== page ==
COPLEY TWP.: Instead of passing out bright yellow “good-work cones” and stuffed animals to her best-behaved first-graders, Becky Higgins will be fighting right-to-work legislation in Columbus and advocating for educators across Ohio in September as the newly elected president of the state’s largest teachers’ union.
“I love my job. I love teaching, so it’s kind of bittersweet leaving the classroom,” she said of moving away from the thousands of books and mounds of materials packed into the corners of Room 106 at Copley-Fairlawn’s Herberich Primary School.
Higgins, the president-elect of the Ohio Education Association, leaves behind 19 years in that same classroom to lead more than 121,000 educators, including teachers and support staff, in most of Ohio’s more than 600 school districts.
While Higgins leaves teaching, she’ll be at the center of “dynamic changes” in education as the state rolls out more rigorous content standards that demand additional teacher training.
That new curriculum also brings added accountability and logistical challenges at the same time many school administrators are cutting teachers due to reductions in state aid.
She also will take office shortly after the Ohio Legislature and Gov. John Kasich finish a new two-year budget that, from all indications, will provide no meaningful increases in school funding, let alone restore more than $1 billion in state aid that was cut two years ago.
When districts face budget shortfalls, contract negotiations can be “challenging,” Higgins said.
Amid those challenges, Higgins takes the lead at a time when teachers and public unions have become fodder for political battles.
“Up until five or six years ago, no one would be having the conversations they are having or saying the things about teachers or public education that they say now. It’s like we’re fair game. They can attack us,” Higgins, 58, said. “It’s just disheartening, because most of the teachers that I know, they are such dedicated educators and they spend so much time and money in their lives educating the children in their classroom. So, it’s very disheartening because we know how much we give.”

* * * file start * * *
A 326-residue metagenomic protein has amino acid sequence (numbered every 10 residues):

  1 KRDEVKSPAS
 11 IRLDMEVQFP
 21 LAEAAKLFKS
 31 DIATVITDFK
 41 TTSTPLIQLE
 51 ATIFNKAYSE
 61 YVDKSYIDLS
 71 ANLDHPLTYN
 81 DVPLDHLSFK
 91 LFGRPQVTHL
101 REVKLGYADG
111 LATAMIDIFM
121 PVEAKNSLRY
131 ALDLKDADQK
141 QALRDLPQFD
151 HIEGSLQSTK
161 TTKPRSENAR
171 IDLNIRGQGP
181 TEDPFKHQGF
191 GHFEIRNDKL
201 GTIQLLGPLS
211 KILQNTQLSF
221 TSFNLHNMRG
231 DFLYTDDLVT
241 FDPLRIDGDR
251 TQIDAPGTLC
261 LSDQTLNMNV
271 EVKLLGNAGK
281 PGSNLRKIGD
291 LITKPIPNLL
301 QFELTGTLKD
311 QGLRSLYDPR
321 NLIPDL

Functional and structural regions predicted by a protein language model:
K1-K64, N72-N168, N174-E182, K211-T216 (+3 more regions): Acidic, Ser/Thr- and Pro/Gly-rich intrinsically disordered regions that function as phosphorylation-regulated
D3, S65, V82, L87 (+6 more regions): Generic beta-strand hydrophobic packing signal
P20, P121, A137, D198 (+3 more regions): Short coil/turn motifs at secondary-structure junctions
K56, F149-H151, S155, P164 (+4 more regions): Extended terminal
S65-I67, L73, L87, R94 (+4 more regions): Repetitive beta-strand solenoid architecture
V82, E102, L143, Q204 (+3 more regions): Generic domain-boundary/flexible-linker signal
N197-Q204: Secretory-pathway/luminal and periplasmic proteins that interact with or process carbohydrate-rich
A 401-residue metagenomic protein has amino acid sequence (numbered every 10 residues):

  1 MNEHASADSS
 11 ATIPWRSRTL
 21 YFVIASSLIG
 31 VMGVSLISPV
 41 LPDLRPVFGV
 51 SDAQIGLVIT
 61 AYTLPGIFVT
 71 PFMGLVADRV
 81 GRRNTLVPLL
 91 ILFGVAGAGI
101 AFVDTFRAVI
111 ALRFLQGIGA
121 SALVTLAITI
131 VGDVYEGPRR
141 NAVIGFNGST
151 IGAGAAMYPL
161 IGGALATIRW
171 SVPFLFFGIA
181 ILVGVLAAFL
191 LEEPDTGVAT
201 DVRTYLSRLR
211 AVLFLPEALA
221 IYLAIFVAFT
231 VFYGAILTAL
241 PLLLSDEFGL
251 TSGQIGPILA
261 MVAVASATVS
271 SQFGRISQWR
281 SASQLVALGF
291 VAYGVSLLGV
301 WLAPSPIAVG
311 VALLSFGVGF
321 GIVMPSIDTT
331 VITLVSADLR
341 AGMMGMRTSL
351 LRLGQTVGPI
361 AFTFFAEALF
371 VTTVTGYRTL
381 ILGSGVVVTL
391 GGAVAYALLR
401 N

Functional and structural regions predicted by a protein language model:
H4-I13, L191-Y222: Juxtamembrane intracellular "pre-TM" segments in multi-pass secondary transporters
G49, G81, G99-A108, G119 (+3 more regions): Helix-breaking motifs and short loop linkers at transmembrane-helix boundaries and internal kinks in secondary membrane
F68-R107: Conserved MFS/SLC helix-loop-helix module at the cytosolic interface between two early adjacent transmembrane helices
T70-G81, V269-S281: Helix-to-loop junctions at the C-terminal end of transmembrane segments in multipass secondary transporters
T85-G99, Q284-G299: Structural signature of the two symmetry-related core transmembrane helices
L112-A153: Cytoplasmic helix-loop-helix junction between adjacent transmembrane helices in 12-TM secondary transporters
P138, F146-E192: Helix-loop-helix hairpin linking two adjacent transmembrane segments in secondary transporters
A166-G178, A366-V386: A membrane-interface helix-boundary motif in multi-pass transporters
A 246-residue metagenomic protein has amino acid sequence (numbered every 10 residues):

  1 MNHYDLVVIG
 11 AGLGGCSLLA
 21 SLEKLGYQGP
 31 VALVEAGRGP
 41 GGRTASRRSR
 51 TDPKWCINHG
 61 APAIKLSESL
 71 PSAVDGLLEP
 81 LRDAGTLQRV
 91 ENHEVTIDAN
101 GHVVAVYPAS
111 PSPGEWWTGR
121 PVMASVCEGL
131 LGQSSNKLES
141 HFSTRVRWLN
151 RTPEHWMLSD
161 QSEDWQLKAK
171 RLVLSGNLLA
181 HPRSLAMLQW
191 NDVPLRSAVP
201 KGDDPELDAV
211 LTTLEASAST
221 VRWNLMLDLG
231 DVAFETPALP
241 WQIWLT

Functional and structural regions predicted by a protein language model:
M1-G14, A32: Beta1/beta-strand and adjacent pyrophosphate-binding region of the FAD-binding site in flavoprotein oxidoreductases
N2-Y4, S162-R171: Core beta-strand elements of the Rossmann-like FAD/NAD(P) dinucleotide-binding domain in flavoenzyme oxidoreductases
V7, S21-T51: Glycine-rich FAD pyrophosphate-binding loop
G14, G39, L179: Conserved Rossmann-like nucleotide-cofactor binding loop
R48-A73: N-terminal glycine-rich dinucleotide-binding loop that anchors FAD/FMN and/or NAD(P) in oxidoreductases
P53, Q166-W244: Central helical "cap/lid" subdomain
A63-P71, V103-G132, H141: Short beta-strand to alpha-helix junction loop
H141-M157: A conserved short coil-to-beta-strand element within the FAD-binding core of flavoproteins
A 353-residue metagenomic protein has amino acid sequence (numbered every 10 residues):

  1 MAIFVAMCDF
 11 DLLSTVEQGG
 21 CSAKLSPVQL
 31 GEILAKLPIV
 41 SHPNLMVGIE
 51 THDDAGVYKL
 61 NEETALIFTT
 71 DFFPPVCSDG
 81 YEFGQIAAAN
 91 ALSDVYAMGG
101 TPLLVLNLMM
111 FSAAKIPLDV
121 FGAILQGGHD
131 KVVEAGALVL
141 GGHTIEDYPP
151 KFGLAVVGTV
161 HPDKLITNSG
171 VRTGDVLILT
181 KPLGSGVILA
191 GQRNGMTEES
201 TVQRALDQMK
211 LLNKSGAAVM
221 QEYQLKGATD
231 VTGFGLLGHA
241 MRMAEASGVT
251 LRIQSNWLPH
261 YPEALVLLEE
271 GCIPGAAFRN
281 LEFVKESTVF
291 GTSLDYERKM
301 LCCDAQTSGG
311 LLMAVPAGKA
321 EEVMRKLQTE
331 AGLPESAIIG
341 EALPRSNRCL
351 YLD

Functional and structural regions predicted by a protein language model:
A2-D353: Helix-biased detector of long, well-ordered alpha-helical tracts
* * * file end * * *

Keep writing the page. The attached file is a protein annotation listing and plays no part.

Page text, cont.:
Strong union background
Higgins said she was raised with a strong union background. Her mother, Delphia Lowe, instilled a sense of equity.
“My mother was a social justice warrior before there was even that term. What I learned from her was to stand up for myself and stand up for whatever I believe in,” Higgins said. “There’s a reason why I grew up to be the way I am.”
That would be politically active, passionate, not afraid to take a stand and unwilling to back down when she does.
Much of her union upbringing comes from her father, William Lowe, a retired Springfield teacher and Cuyahoga Falls councilman for 26 years.
Higgins said she often would wonder as a child why her father spent so much time at school.
“I know now why,” she said of the long hours Lowe spent working after class. “He didn’t have the rights that I enjoy today ... Back then, [teachers] had to do a lot of things, because if [the administration] didn’t like you, you were gone.”
Higgins plans to travel the state over her three-year term, recruiting younger members in their 30s and 40s to listen to the stories of retired educators like her father, who gave her some pithy advice when she started teaching at Revere in 1994.
“Know your contract; know your course of study,” he told her.
That advice couldn’t be more poignant.
“The minute a teacher signs a contract, they’re political. You sign a contract and everything in your life is determined by what happens down in Columbus,” she said, hinting at state budgets and mandates. “We are not the ones deciding how much money comes into a district. We are here to teach, and that is what we do.”
It has been her message to friends, family, colleagues, aspiring educators and the community as she has moved up through the union ranks.
Well versed on issues
“She has a good handle on several issues,” Copley-Fairlawn Superintendent Brian Poe said. As president of the Copley Teachers Association “she had a very collaborative approach with administration. I wouldn’t expect that to change with her new position.”
Higgins later led the North Eastern Ohio Education Association — in 2011, during the debate over Senate Bill 5, the politically charged legislation that would have effectively eliminated collective bargaining for public unions.
That’s a fight she hopes her constituents will not soon forget. Union supporters galvanized against SB5, leading to its defeat.
Another battle looming
But she expects a second battle soon.
“Right-to-work is much worse than Senate Bill 5,” she said.
On May 1, Ohio Senate Republican leadership tabled right-to-work legislation, proposed by House Republicans Kristina Roegner of Hudson and Ron Maag of Lebanon.
The legislation, which would prohibit unions from requiring employees to join a union and pay dues, slumbers as Republicans focus their state budget efforts on jobs and the economy.
Higgins has a message for educators across Ohio should legislators revisit that measure.
“Stand up, be counted, be ready, take a stand,” she said. “We would fervently fight [right-to-work legislation] with every breath that I have in my body.”
Doug Livingston can be reached at 330-996-3792 or email@example.com.